I see these words.  Eyes.  And think of what my eyes see.  Winging it.  And I think of how I did that with my first two efforts today.  Skin.  I think of how incredible the touch of skin on skin is – a most basic human need, as far as I’m concerned.  Breaking the rules.  I think of how I have always followed the rules.  Almost anyway.  And, how, I like what a speaker said at a writing conference – in writing, there are no rules as long as you write a good story.  Bullies.  I think, well, a complete blank on this.  And in the dark.  I was terrified of the dark as a child and all I can think is to write about that terror.

You know, the four poster bed had a bit of me in it.  We have the dog that sleeps between us.  Two dogs actually.  And I was right there with the Rinpoche and Frankstein.  Over the last few months, I’ve tried yoga and meditation and other things to release some of my anger and frustration at life’s mysteries.  At the things that don’t go my way.  That line at the end when the Rinpoche tells Frankstein “that is a start” defines my efforts as well.

Even when I write stories that are far removed from the me that is me, I still creep in.  So, we have these six prompts and I have no idea what to do with them because, at this moment, I want nothing more then to write outside of my head, outside of my life and all those prompts do is bring me right back in.

The trick then is to come up with a character as far removed from me as possible.  A woman in a marriage set up to keep her gay Afghan friend from being expelled.  A 14-year-old boy with cerebral palsy who finds out after his father died that his life has been a lie.  A women going through the box of belongings left by her mother who passed away a year before.  A 70-year-old  man who sits on the porch of his Sullivan Bay home, who is lonely and miserable and wants nothing to do with his past or his present.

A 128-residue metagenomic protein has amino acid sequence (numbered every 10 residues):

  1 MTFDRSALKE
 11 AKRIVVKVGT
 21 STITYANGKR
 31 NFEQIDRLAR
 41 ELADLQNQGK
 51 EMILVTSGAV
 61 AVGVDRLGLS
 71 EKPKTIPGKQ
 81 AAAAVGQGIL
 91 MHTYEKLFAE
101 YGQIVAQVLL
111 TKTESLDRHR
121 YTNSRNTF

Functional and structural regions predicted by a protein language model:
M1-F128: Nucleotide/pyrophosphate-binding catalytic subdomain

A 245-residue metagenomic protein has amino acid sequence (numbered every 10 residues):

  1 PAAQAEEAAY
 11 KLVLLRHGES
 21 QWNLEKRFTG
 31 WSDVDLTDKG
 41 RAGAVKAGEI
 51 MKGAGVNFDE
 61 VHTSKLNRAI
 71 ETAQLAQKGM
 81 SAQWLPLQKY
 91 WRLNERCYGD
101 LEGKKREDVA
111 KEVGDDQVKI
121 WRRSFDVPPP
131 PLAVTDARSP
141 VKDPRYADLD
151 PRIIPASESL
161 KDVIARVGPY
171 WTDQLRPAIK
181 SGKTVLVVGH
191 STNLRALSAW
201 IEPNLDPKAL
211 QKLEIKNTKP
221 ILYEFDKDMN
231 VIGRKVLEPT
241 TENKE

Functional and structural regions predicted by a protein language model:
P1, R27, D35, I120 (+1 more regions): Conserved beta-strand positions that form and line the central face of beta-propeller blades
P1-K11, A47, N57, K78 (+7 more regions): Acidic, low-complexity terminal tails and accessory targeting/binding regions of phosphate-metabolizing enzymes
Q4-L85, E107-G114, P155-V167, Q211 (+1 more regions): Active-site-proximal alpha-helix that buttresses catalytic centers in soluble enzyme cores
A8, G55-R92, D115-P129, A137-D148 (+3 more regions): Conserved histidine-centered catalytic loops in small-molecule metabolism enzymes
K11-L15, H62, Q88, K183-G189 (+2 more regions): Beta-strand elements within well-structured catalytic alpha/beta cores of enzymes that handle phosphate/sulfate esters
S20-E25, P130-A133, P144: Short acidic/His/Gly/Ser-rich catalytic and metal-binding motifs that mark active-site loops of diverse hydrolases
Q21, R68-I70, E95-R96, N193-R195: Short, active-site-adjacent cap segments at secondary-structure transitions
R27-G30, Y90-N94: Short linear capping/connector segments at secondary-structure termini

Sometimes, I can’t do that and I turn my laptop off.  The blank page sometimes stays blank.  Until I can, once again, get outside of my head and write stories that, rather than being 90% me, are only 10%, or 5%, or hopefully, less than 1% me.


5 responses to “A Writing Prompt Workshop in Three Parts

  1. Susan L Daniels April 1, 2013 at 6:07 pm

    Oh, this post was wonderful. I feel the same way about king beds, by the way–it allows people to grow apart.

    • kingmidget April 1, 2013 at 7:31 pm

      Thank you. I always wonder if these spur of the moment efforts are any good, whether they resonate at all. That story went somewhere I never expected when I wrote the first words.

  2. Deliberately Delicious April 2, 2013 at 6:45 pm

    Um…what’s wrong with 90% about you? This writing has power and immediacy. It’s got thatNatalie Goldberg “Go for the jugular” feel to it. Maybe 90% about you isn’t such a bad thing. Sometimes there is beauty in pain.

    • kingmidget April 2, 2013 at 7:11 pm

      To me, there’s something to be said for the ability to write fiction that is just that, fiction — as little as possible based on the author’s own experiences, biases, interests. The stories that I’m the proudest of are the ones where I’ve been able to remove myself the furthest. But,even with those, there is usually something I can find that was informed by something I experienced or thought along the way. It is, in reality, impossible to completely separate the author from the story. And, every once in a while when I want to bury a piece in me, like the last one here, you’re right, there is something there.
      Thanks for reading and for the comment.